The Military Rabbinate was forced to cancel the participation of several cadets in a training course for military rabbis that opened at the IDF's officers training base on Sunday, after the base's commander refused to accept to the course people who had not completed full military service.
This decision effectively disqualifies almost all ultra-Orthodox candidates from becoming army rabbis, most of whom postpone their enlistment in order to study Torah and end up doing minimal service.
In the past many haredim were appointed military rabbis and served as officers although they did not do a three-year army service. Until several years ago they constituted the majority of military rabbis.
The Military Rabbinate, which has been busy preparing the course and recruiting cadets in recent months, tried to reverse the decision but failed.
M., who was scheduled to start the course Sunday was told to stay at home, told Ynet: "It is absurd that candidates who studied more Torah and therefore did a shorter army service cannot serve as rabbis in the IDF, although they seem to be the most fitting and deserving candidates, while those who preferred other programs to studying in a yeshiva are admitted to the course."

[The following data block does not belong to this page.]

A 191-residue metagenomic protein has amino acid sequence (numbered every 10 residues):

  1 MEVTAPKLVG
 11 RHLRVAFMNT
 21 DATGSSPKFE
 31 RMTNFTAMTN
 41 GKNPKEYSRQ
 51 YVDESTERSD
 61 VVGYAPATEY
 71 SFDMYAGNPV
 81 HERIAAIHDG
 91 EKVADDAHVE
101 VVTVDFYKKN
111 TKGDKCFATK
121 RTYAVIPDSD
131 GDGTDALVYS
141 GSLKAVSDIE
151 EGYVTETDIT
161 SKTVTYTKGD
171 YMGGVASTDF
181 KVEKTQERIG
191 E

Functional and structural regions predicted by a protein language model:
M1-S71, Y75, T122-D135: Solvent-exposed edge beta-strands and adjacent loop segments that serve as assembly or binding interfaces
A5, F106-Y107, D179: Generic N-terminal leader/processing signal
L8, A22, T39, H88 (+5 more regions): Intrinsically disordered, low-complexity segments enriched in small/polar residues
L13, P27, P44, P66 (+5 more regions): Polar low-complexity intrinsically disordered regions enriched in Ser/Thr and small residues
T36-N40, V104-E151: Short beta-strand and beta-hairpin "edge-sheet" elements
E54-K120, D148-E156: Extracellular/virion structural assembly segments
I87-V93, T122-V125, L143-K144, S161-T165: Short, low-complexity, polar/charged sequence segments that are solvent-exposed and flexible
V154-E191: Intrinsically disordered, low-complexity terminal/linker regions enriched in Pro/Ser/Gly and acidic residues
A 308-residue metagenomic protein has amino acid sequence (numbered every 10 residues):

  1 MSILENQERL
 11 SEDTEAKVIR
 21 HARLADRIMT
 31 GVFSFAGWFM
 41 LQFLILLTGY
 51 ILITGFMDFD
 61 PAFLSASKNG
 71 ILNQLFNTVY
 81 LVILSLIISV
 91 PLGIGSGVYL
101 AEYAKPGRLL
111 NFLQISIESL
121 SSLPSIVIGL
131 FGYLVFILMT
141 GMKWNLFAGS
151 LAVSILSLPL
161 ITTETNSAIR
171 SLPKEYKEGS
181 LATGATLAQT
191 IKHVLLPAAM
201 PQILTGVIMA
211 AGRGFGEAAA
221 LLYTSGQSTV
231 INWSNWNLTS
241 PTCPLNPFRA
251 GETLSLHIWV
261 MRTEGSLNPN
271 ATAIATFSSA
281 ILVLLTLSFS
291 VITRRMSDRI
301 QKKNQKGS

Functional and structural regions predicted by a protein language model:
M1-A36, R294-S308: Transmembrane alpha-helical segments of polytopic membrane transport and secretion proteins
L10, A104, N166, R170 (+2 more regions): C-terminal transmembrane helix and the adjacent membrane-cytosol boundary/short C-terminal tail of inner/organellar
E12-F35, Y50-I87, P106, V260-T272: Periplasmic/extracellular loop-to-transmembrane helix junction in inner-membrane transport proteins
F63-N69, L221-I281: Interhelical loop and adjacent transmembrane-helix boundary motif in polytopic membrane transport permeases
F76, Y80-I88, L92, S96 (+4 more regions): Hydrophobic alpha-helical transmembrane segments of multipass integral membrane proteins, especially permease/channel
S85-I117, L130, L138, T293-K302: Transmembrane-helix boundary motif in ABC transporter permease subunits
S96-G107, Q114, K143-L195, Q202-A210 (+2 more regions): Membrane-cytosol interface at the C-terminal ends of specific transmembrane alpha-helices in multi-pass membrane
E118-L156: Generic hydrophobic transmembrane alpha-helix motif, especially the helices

This is not the first time the Military Rabbinate and the officers training base are at loggerheads over the rabbis' course. About a month ago, the base commander disqualified the course's original curriculum and ordered the Rabbinate to include more military content and less religious studies in the course.